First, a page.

by Lem Bingley
In a blog post published yesterday, car designer Gordon Murray casually announced that he has found a customer for his innovative T25 and T27 city car designs. He hopes to see the pair reach the first keen micro motorists in 2016.
The news has been a long time coming. It’s an incredible eight years since Murray first published hand-doodled sketches of his 25th car design, in 2005. The company he founded to promote his ideas has kept up a slow drip of information ever since.
Five years ago we found out T25 would adopt a three-seater, arrowhead seating layout just like Murray’s most famous design, the McLaren F1. Four years ago we learned the T25 would be built using iStream, an innovative, low-cost production method employing welded tubes, flat metal sheets and cheap composites in place of expensive pressed and welded steel. And it’s three years since the prototype emerged from under its dust sheet for the world to admire – or to pour scorn on, according to taste. At roughly the same time we also first heard about the T27, a battery-electric version of the petrol-powered T25.
I interviewed Murray three years ago, in September 2010, at which time things seemed fairly advanced. He had a production partner ready to build the T25 in volume, but he first needed a buyer to take over the project and handle all the other pieces of the car-making business, such as marketing, sales, service and support. He said he was talking to 40 different potential customers. “Only eight are existing car makers – the rest are retailers or people with brands,” he said at the time. “A company like Virgin, for example, could enter the market that way.”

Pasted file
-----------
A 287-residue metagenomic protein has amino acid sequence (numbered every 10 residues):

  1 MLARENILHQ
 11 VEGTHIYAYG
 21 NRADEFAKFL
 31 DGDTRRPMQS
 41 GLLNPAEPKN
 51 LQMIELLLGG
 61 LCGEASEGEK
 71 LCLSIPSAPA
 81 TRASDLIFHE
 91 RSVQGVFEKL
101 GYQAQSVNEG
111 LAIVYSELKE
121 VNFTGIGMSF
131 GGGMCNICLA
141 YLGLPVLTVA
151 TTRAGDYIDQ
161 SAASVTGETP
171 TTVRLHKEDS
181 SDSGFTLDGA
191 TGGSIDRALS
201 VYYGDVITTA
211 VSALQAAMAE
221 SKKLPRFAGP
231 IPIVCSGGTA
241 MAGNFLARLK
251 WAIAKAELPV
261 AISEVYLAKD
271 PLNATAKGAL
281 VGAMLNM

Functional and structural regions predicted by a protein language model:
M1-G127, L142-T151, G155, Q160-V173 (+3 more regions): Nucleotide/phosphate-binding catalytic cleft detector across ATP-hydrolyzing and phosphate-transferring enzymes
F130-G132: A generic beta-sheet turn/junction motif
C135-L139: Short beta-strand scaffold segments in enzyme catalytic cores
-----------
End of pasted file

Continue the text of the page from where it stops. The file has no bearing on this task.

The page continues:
I ran into Murray again in late 2011, at which time he said he was still locked in talks with various parties, with the most promising involving a consortium of three companies based in the UK, who aimed to put the T25 or T27 into production.
Yesterday’s announcement gives no clues about the fate of that particular trio, or which brand Murray’s designs might carry when – or indeed if – they arrive in three years’ time. A new name in the motoring sphere, like Virgin, could emerge. Equally, we might see a Chinese car company try to take a lead in a new micro-car niche. Even a struggling European manufacturer might see iStream as a means to dramatically cut production costs.
We’ll have to wait and see. Anyone who has followed the T25 saga will have put in plenty of practice at that.
Gordon Murray’s micro cars headed for production
14 August 2013
by Lem Bingley